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Effect of perceptual learning upon disappearances of luminous figures More, Linda Kathleen

Abstract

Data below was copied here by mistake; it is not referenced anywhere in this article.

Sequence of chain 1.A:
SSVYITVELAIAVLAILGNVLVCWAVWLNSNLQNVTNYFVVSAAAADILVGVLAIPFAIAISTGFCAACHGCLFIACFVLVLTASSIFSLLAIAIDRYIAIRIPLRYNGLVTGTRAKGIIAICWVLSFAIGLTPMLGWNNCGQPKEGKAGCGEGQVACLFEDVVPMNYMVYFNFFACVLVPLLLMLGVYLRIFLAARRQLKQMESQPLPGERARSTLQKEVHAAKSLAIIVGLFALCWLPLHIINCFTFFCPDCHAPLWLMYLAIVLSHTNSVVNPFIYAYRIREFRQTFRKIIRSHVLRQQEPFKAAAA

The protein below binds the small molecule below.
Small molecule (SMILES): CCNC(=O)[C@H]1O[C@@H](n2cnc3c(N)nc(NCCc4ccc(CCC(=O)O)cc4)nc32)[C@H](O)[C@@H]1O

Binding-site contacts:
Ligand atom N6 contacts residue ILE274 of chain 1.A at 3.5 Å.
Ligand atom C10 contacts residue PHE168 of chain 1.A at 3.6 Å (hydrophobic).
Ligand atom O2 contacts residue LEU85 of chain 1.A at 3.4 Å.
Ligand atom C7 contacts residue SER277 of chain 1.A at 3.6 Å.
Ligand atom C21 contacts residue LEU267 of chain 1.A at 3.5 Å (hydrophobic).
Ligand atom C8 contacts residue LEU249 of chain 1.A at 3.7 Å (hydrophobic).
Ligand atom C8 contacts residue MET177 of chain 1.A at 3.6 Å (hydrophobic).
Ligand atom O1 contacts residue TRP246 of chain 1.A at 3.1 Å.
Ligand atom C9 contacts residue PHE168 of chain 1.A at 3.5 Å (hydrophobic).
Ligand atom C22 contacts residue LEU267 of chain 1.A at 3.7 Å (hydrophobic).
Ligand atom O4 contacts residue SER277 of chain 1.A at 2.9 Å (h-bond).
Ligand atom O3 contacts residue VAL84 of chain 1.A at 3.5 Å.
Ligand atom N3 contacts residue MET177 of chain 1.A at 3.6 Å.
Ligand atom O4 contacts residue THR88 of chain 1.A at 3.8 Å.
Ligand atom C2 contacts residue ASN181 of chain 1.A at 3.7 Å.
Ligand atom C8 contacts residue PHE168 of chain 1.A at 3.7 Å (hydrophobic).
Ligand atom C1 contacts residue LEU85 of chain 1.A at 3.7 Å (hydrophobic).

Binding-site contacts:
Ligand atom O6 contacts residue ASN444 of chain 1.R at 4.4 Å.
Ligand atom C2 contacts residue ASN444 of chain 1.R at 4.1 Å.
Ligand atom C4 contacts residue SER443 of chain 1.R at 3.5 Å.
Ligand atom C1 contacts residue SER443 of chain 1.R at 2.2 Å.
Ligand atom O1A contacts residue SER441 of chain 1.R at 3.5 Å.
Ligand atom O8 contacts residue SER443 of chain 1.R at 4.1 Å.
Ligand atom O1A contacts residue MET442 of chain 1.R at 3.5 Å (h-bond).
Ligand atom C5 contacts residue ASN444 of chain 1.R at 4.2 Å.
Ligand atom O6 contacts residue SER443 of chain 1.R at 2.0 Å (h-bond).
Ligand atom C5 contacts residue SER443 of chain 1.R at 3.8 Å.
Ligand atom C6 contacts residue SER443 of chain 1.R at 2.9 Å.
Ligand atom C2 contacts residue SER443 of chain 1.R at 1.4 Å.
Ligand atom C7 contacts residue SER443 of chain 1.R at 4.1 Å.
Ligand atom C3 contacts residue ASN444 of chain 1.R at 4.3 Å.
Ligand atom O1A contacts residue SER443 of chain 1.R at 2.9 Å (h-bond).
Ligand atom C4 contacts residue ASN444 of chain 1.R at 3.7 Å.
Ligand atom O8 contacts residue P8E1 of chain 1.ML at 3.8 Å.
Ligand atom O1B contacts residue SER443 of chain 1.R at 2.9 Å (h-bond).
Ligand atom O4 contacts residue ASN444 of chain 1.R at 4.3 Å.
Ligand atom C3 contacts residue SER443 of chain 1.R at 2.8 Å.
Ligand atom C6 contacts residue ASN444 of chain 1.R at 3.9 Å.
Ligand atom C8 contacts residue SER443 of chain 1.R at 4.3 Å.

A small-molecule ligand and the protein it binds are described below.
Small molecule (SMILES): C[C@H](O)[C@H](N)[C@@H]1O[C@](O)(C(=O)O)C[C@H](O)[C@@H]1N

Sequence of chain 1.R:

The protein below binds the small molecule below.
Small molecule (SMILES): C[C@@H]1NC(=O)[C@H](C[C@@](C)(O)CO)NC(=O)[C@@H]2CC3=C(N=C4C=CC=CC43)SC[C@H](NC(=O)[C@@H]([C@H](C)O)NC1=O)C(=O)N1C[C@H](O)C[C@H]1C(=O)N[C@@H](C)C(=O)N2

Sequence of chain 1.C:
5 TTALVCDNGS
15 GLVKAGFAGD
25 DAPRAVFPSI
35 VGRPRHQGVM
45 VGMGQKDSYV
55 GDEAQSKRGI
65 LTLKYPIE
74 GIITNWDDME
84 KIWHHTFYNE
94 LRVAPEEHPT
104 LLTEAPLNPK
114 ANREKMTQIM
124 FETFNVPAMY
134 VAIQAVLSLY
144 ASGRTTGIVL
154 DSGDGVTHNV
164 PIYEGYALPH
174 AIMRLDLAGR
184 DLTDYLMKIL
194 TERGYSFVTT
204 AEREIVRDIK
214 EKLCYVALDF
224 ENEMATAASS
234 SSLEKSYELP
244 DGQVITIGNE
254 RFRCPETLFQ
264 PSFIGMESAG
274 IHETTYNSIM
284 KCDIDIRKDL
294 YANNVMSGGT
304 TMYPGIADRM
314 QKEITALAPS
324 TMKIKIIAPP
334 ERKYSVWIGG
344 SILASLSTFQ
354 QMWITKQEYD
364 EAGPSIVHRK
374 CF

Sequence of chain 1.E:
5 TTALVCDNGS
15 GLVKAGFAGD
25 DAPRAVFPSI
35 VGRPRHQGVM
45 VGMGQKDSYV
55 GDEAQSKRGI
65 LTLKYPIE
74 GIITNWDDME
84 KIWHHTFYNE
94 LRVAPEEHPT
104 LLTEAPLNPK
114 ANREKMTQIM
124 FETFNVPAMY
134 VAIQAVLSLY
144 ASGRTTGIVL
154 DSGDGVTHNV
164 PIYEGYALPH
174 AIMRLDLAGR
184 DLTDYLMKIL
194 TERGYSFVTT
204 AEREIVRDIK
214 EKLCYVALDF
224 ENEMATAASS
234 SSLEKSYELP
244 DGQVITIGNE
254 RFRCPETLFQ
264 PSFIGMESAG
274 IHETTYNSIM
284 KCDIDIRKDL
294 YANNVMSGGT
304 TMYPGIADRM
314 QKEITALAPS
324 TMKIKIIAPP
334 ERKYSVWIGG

Perceptual learning was studied using luminous figures in a dark room. It was found that as a result of previous close temporal and spatial concurrence, discriminably different stimuli under reduced stimulation conditions disappear together more frequently than without such an association. This occurred despite a demonstrated link between identical stimuli prior to the learning experience. Moreover it was shown that the extent to which the stimuli subsequently "operated" together was a function of the frequency and duration of their previous joint occurrence. Temporal and spatial stimulus-stimulus relationships were manipulated and differences between sequential and simultaneous presentations and between different presentation rates were observed and discussed. The effect of auditory experience on subsequent disappearances of the same stimuli presented visually was also examined and the results supported the inter-modal perceptual learning hypothesis. The phenomena observed in all these experiments were interpreted in terms of Hebb's theory of perceptual association.

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